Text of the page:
On September 1ST me and a good friend Steve set sail from the Yukon River Bridge and our destination was the Koyukuk River nearly 500 river miles one way. I had been lucky enough to draw the early season Koyukuk bull moose tag. So we spent months in preparation, planning, logistics, weight issues, and hunting considerations.
Our equipment was a 21 ft Jetcraft Extreme Shallow with a 200 hp optimax. The deep currents of the Yukon at times was tough on the jet boat but in shallow water is were we excelled. On the banks of the Koyukuk we were able to get into a hunting area with little hunting pressure running as shallow as 2-3 inches at times. My good friend Steve gave the boat a name “Skinny Dipper” as he was really impressed with its capabilities.
Along the way we made many friends in the villages of Tanana, Ruby, and Galena and we were treated with great hospitality. Upon arriving at our hunting area on the 4th of September we were greeted with cloudy skies with rain. We found a high bluff to climb and I started cow calling on the afternoon of the 6th and 15 minutes later I spotted a large bull moose with a cow and calf. But he didn’t seem interested in our calls he just kept moving. So we took note on that it was still a little early to call and we scouted the area along the river were we seen him cross and we found a major crossing were the willows along the river were just cropped down from moose feeding.
The rain was reluctant to lift until the afternoon of the 7th and that is when we changed our hunting tactics. So I picked a spot along the river were we seen the most moose sign tracks, browse, etc and I sat patiently in the willows. Around 9:15 pm on the evening of the 7th a cow appeared on the bank and 5 minutes later a very nice bull came out grunting (AAAR) right away I knew this bull was a mature animal and what I was looking for. So I got down in the prone position settled my crosshairs just behind the shoulder and slowly squeezed the trigger. The bull took about three steps and fell in the river. We spent hours the next morning getting him recovered by means of a come-along.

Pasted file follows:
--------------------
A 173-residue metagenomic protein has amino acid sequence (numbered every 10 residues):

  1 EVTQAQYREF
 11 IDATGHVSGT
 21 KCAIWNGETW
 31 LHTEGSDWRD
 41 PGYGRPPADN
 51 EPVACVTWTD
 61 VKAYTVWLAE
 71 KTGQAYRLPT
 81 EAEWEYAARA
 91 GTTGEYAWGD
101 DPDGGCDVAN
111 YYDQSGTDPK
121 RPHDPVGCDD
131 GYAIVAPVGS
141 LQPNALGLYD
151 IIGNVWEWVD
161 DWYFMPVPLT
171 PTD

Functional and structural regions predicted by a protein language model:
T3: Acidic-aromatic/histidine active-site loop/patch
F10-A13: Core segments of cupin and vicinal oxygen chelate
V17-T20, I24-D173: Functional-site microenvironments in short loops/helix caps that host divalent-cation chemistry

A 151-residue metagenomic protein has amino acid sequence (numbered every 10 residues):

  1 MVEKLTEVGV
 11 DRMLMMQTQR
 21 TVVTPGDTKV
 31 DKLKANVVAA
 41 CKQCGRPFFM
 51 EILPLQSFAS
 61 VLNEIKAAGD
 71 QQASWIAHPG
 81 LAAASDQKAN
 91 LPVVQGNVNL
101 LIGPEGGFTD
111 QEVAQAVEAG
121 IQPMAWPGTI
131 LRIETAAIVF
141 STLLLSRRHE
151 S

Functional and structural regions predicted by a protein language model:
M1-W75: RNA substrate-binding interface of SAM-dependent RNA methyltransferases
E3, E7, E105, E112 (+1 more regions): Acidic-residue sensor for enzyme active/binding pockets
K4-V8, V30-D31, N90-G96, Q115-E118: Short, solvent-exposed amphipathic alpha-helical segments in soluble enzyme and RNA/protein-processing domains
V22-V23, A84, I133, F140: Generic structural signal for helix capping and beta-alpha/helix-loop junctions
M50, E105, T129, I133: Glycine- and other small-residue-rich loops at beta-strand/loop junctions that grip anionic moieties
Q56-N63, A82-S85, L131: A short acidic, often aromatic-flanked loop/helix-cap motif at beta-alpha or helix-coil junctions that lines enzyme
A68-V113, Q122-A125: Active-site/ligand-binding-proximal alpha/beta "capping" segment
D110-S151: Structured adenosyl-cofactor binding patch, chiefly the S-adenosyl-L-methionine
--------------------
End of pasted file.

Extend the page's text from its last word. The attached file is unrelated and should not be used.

Once we got done butchering the moose into quarters and loaded onto the boat we decided to relax for the rest of the night. As anyone knows that has moose hunted before the work begins when the animal is down. The next day we woke to a beautiful sunrise and Steve cooked an excellent batch of hot pancakes and bacon that hit the spot. We stopped in the village of Koyukuk to donate meat as me and Steve both are small families and couldn’t consume that much meat and the villagers were delighted to accept it. It was a good feeling knowing that all of that meat was split between several families and none will go freezer burnt.
This was truly a dream come true for me I spent several years hunting the Alaska Yukon Moose and what a Monarch he his with little to no success. I would like to personally thank all that made this 1000 mile logistical nightmare a dream come true!!! The Boat Shop for mechanical guidance (Fairbanks, AK), The Alaska Department of Fish and Game area biologist Glenn Stout (Fairbanks, AK) for sound advice and knowledge of the area and for a great management program. And special thanks to my good friend Steve for all your help which I couldn’t have been successful without you.